Lastly, we created first drafts of the mission, vision, and goals of our business. We think these will be useful on our website to better explain what the club is about, and help us moving forward align our decisions more closely to the goals and outcomes we hope to achieve with ATX Fail Club.
Time flies when you’re juggling multiple responsibilities. This week other obligations and things coming up caused us to reevaluate our initial plans. Next week, we hope to front-load more to schedule and get all the necessary supporting materials lined up early on to make this less likely to repeat itself.
We shared a video on facebook and twitter, and an image on Instagram with the image receiving more interaction. Either, image posts are more impactful than videos in gaining traction, or Instagram is a better way to engage with our audience on social media. Facebook still appears to be the best way to drive users to our website with 4/6 new users coming from Facebook and 2 from Instagram.
Our Next Big Question:
Test reactions to our newly drafted mission and goals. Are these relevant for our target audience?
Now we’ve got to…
Outline a clear testing plan for this week so that we can divide and conquer.
Define what our goals and metrics are for testing and how we will know if we are successful.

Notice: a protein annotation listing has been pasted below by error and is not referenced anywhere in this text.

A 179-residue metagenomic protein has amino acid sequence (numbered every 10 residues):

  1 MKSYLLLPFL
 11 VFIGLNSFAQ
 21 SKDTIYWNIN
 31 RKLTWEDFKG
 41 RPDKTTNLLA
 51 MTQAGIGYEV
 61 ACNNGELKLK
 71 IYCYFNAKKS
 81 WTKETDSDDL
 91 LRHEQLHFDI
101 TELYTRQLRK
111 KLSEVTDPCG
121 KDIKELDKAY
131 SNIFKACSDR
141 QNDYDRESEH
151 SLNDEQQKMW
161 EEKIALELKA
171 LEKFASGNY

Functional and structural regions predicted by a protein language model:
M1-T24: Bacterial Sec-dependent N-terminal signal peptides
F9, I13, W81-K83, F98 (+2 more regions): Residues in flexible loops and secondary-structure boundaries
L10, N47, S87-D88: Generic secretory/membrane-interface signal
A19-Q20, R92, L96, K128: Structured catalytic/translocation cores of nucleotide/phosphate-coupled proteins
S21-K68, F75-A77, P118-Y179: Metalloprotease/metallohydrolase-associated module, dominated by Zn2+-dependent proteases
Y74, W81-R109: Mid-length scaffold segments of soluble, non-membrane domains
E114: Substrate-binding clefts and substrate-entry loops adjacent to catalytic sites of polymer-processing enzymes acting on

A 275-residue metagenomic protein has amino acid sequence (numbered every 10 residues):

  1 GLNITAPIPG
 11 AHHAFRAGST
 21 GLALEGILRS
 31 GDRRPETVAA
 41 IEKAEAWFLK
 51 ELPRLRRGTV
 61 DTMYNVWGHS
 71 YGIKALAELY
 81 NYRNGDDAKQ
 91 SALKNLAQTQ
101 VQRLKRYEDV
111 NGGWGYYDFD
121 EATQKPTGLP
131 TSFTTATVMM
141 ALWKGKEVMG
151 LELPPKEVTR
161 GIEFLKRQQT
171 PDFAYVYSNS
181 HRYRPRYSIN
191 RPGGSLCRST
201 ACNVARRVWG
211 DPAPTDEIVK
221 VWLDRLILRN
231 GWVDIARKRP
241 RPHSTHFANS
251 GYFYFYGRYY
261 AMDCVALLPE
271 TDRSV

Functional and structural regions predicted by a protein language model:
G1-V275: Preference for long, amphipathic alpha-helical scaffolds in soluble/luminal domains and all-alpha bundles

Sign up for a 20-minute video-call feedback session to offer input on our concept. You will answer a series of questions and conduct a short activity and there will be time at the end of the session for additional feedback. Click here to sign up.
Last week we took our wireframe flows from our banking apps and began to work with developers to start the process of building them out. In a perfect world we’d have all the screens built out and then present them to the developer to answer any questions and explain anything that wasn’t clear.
I had a quick call with Eric, the developer I’m working with, to chat about where I’m at and what my goals are for this project. I told him that I felt super behind he didn’t shame me for it. He would rather meet and understand the scope sooner rather than later. I told him that my goals for this project are to understand how a developer thinks. I have a print/graphic design background and I know the printing process very well and it affects how I design. I want to be the same sort of digital designer.
Eric and I met on Friday for a little over an hour and I went through all of my flows.
Deposit a Check
Find Security Code
Budget & Spending Trends